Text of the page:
Abstract

Cytogenetic risk assessment at diagnosis is a major determinant of outcome in adult patients with AML. Nevertheless, the impact of this up-front prognosticator may be altered by additional factors intervening during and after treatment such as toxicity, speed of blast clearance and minimal residual disease (MRD), both the latters reflecting the quality of response. We have demonstrated that the persistence of given amounts of leukemic cells after consolidation, affects the prognosis of AML, independently from cytogenetics, leading to a faster leukemic relapse. In the present study, we aimed at proving that the integrated analysis of karyotype and MRD determination by multiparametric flow-cytometry (MPFC) may improve the risk stratification process of patients belonging to established cytogenetic groups. We analyzed 127 non-M3 AML cases entered into the EORTC/GIMEMA protocols AML10/AML12 (age <61yrs) or AML13/AML15/AML17 (age >61 yrs). By applying the maximally selected log-rank statistics, the threshold discriminating MRD negative from positive cases was set at 3.5 x10−4 residual leukemic cells, a level that distinguished, at the post-consolidation time-point, discrete subsets of patients with different prognosis. According to the MRC classification, 18/127 (14%) and 7/127 (6%) were classified into the favorable and unfavorable risk categories, respectively; 102/127 (80%) patients had an intermediate risk karyotype. As expected, having a favourable, intermediate or unfavourable karyotype was associated with a significant difference in terms of relapse rate (28%, 63%, 100%; p=0.005), 5-years overall survival (OS) (67%, 27%, 14%; p<0.001) and 5-years relapse free survival (RFS) (68%, 28%, 0%; p<0.001). These three groups, also differed for the rate of MRD negativity: 78% in the favourable group, 28% in the intermediate group, whereas none among unfavourable risk patients reached a MRD status (p<0.001). Therefore, we examined each cytogenetic group according to the MRD status and we observed that:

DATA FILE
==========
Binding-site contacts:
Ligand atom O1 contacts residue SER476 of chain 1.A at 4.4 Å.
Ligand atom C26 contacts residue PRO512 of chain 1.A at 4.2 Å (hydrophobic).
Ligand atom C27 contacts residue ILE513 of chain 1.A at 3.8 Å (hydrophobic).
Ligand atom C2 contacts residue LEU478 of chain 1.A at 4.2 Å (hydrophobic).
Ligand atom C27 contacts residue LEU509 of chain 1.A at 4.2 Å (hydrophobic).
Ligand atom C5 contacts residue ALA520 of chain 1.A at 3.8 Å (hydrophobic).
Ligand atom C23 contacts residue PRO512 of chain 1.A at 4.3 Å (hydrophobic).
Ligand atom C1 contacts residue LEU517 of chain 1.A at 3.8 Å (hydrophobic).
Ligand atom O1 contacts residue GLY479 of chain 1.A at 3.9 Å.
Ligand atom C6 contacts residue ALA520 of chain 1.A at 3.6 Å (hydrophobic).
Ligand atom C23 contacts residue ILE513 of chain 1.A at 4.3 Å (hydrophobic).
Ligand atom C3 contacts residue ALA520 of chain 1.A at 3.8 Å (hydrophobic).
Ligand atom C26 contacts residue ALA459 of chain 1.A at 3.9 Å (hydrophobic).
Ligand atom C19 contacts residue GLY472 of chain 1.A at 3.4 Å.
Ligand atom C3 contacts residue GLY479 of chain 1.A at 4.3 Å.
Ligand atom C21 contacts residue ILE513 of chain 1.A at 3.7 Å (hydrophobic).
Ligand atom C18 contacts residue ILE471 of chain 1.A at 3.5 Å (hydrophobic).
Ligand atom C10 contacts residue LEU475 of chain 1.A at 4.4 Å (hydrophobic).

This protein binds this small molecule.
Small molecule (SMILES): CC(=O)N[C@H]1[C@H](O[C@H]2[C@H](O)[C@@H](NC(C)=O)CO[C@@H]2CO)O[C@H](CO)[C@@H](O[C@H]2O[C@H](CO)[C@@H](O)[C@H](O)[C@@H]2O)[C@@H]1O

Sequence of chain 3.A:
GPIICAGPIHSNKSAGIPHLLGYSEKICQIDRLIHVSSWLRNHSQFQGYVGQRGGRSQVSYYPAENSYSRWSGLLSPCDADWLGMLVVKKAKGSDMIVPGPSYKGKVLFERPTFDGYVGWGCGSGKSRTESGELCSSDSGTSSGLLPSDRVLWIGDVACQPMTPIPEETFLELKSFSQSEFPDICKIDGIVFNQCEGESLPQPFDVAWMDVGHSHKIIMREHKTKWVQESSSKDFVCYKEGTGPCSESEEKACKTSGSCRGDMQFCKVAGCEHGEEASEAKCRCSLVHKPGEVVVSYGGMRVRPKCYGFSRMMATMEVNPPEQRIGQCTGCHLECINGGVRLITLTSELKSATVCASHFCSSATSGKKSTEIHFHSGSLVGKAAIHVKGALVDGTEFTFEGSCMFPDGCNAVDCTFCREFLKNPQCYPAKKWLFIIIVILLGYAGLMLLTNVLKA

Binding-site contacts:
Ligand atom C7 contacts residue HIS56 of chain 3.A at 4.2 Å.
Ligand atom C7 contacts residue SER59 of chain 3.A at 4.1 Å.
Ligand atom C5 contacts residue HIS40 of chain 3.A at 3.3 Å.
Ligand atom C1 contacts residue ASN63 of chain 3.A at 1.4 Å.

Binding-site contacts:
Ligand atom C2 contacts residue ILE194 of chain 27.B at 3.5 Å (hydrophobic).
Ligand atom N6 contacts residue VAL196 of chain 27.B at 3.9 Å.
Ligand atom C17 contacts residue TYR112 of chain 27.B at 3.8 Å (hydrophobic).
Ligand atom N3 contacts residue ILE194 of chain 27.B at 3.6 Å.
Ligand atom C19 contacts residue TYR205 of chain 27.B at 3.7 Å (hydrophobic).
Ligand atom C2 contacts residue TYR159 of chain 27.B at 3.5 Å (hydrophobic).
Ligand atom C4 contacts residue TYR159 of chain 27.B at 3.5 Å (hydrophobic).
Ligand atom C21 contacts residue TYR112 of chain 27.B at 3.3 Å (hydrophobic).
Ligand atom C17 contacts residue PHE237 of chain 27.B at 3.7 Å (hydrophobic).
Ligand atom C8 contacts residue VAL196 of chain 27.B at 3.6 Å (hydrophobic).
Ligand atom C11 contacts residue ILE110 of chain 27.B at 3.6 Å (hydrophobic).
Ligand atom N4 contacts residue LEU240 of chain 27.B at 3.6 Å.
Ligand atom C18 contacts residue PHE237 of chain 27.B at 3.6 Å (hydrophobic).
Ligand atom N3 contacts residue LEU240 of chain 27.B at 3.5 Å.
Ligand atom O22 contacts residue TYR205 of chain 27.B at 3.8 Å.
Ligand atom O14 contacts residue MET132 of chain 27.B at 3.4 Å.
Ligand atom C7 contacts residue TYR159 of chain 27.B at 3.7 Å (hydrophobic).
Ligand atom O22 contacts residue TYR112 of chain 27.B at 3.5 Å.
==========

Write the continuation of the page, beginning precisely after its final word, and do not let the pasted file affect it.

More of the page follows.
1. patients bearing favourable karyotypes and achieving MRD negativity (good-MRD) had a better outcome in terms of 5-years OS (81%) and RFS (76%) as compared to those remaining MRD positive (good-MRD+) (5-years OS % and RFS 25% and 43%, respectively) (p=0.06).

  2. also the patients with intermediate risk karyotype were dissected in two distinct categories by MRD status, MRD+ patients (Int-MRD+) with a very poor prognosis (5-yrs RFS and OS less than 20% for both) and MRD ones (Int-MRD) (5-yrs RFS and OS 69% and 50%, respectively) (p<0.001).

Therefore, favorable karyotype does not guarantee by definition a good prognosis; in fact, good-MRD+ patients have a high relapse rate (50%) and a disappointing long term outcome; similarly, the outcome of Int-MRD+ patients was comparable to that of poor risk cytogenetics whereas Int-MRD patients fared as favorably as those in the good karyotype category. In conclusion, an appropriate risk assessment should result from the combination of pre-treatment and delayed parameters (cytogenetics plus post-consolidation MRD determination) rather than relies on the evaluation of sole up-front prognosticators; this approach would enable to outline in a more reliable manner the outcome of adult patients with AML and the relative post-remissional therapy.

Author notes

Disclosure: No relevant conflicts of interest to declare.